"Canary Wharf around 1995 with the Jubilee Line tube station being constructed and the empty land around it which is today a forest of skyscrapers."

Compare with Google satellite view.

”[…] she began to talk about the Egyptian approach to disability - in the culture of the time of the burial of the wee babe. She said that Egyptians were one of the few people who saw disabled children to be equal in value to typical children. They were not left to the elements, they were not dropped over cliffs, they were welcomed in and loved in the family. She said that there was all sorts of evidence of disability as part of every day life in Egypt. Crutches, canes and walking sticks along with crude prosthetic limbs were found all over Egypt. Disability was clearly not conceptualized in the way that it was in other cultures, or even, she said somewhat archly, today.”

"For 9 years, from 1964 to 1973, the people of Vieng Xai lived a twilight life in their cave homes. How terrifying it must have been to have this continual bombardment; the bombing was so heavy that farmers tended their rice and livestock at night to avoid the raids. No light-coloured fowl were allowed to be kept as these could be spotted by the pilots and bombing consequently directed to the farm or village and, of course, cooking with naked flame had to be done at certain times only and dark clothing only could be worn."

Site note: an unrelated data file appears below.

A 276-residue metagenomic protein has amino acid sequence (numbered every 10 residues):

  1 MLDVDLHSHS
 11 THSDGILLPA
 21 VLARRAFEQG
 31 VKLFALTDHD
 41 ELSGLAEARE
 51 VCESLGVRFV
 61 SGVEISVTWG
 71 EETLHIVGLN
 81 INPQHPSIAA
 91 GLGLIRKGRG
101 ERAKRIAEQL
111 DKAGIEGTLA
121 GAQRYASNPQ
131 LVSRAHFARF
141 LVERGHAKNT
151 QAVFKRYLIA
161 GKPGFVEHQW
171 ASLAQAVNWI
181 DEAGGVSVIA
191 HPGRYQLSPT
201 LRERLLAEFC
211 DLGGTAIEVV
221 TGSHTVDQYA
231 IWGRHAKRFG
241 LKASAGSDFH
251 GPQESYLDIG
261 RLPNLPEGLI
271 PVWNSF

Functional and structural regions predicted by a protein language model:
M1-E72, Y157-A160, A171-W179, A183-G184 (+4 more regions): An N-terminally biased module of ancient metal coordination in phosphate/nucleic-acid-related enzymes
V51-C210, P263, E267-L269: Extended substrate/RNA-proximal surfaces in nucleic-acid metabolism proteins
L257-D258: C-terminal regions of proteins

"In other words, it was a spy lair perched on top of a million cubic metres of war wreckage underneath which a nazi military technology academy lurked. See what I mean by giant metaphor?"

Cf. London’s Beckton Alp, which is not nearly as exciting.

"World War II did not neatly end with Japan’s surrender on September 2, 1945. At its height the Japanese Empire was more than 20 million square miles of land and sea. Soldiers in isolated regions fought on for years after the surrender[,] some unaware the war had ended, [others] refusing to believe. Some [hid] in the jungles alone, others fought in groups and continued to make attacks and conduct guerilla warfare."

The most famous of these holdouts is Hiroo Onoda, who wrote a book about his experiences. I’ve got the English translation, No Surrender: My Thirty-Year War — it’s pretty good, if you like survivalist stuff.

"Ruins of a 300 BC astronomical observatory was found at Namoratunga in Kenya. Africans were mapping the movements of stars such as Triangulum, Aldebaran, Bellatrix, Central Orion, etcetera, as well as the moon, in order to create a lunar calendar of 354 days."